Nuclear Security & Deterrence Monitor Vol. 23 No. 19
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May 10, 2019

Balky Capacitors Could Delay Two NNSA Nuke Refurb Programs

By Dan Leone

WASHINGTON — The National Nuclear Security Administration (NNSA) will be late in making initial deliveries to the Pentagon of two refurbished nuclear weapons, the head of the Energy Department’s semiautonomous nuclear-weapon agency said this week.

The Air Force was supposed to get its refurbished B61, to be called B61-12, in 2020. The Navy was supposed to get its first W88 Alt 370 in December 2019. Because of defects with electrical capacitors needed for both weapons, those dates are now “expected” to slip, an NNSA spokesperson said. How far is yet to be determined.

After disclosing the slip in a hearing of the Senate Armed Services strategic forces subcommittee, NNSA Administrator Lisa Gordon-Hagerty told Nuclear Security & Deterrence Monitor that her agency has been evaluating the bad capacitors for “the last couple of months.”

Capacitors store electric charges. The defective items intended for the B61-12 and W88 Alt 370 are commercial units procured by the NNSA’s Kansas City National Security Campus, which acquires and manufactures the non-nuclear parts of nuclear weapons. Gordon-Hagerty said it will take several months to decide what to do about the wonky components.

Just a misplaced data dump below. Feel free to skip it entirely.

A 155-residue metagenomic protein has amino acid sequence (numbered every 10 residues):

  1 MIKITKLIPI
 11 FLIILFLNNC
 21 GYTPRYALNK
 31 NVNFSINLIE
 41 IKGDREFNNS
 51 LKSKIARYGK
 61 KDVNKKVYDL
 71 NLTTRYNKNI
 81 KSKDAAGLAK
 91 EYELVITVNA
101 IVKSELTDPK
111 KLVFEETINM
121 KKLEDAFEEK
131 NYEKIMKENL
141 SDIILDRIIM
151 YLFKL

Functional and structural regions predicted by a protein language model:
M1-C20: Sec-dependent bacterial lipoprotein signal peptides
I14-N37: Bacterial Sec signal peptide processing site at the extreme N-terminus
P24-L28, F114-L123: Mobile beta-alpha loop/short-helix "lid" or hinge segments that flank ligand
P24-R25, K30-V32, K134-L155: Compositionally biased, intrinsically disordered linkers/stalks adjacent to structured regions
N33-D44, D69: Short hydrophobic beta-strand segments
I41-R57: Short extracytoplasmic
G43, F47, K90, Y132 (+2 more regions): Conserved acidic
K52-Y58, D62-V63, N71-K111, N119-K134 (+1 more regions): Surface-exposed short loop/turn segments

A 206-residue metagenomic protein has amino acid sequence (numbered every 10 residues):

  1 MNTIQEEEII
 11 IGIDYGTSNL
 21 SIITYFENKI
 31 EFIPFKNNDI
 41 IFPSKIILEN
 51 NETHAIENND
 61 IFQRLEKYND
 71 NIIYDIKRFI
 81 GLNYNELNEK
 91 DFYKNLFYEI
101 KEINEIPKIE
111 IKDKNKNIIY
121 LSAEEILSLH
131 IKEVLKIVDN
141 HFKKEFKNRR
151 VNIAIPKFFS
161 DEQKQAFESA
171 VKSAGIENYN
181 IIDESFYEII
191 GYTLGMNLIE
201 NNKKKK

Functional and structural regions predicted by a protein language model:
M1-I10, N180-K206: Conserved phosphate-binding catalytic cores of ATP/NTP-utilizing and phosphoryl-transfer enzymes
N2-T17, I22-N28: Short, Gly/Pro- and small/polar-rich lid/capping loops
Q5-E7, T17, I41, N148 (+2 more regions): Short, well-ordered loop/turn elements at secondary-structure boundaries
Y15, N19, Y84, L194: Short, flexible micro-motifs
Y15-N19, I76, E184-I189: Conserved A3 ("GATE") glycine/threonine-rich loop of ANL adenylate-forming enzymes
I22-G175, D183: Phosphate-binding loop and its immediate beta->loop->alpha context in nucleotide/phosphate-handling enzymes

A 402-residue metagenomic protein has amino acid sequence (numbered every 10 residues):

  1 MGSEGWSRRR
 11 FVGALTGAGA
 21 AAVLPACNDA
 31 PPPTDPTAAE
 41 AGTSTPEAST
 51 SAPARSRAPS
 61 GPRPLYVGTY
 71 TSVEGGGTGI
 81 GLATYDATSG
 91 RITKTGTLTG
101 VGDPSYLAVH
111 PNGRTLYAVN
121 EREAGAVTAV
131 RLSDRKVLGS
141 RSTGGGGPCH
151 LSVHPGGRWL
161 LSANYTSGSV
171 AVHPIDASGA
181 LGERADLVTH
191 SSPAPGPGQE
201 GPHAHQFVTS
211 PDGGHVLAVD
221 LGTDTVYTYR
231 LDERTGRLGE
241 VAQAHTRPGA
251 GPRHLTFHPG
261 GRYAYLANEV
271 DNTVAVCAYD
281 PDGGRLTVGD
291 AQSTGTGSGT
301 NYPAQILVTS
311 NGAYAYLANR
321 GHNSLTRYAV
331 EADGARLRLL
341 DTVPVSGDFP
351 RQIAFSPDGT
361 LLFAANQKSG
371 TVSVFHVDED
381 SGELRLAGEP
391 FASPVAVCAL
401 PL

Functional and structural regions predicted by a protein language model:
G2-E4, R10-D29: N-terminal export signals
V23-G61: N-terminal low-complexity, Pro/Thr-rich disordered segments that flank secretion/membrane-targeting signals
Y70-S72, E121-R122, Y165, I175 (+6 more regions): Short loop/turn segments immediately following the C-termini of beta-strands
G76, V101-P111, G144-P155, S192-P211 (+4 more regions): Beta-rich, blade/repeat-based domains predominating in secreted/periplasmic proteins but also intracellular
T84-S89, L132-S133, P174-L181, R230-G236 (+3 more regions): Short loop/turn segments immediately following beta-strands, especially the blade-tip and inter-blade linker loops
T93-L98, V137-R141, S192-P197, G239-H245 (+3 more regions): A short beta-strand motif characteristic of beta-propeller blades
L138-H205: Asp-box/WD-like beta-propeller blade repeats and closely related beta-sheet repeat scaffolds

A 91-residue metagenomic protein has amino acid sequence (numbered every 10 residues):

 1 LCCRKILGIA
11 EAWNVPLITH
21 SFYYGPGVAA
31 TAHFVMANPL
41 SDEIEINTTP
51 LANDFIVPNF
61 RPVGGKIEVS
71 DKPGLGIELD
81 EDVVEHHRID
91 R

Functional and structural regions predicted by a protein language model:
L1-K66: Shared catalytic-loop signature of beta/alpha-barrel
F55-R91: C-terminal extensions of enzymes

In the B61-12 life-extension program, the NNSA aims to homogenize four existing versions of the B61 gravity bomb and extend the weapon’s life for 20 years. On top of the NNSA’s expected $8-billion bill, the Air Force’s program to provide a guided tail kit to help the weapon maneuver is expected to push the program’s cost to about $12 billion over the 20 years ending 2025.

W88 Alt 370 will replace electric detonation hardware used in the newer of the Navy’s two submarine-launched ballistic missile warheads, and replace the conventional high-explosives used to spark the warhead’s fissile core. That was expected to cost about $4 billion over roughly 10 years, including up to $3 billion in NNSA expenses, according to DOE and Pentagon documents.

The NNSA plans to build some 480 B61-12 bombs and has some 350 W88 warheads, the nonprofit Federation of American Scientists estimated this year.

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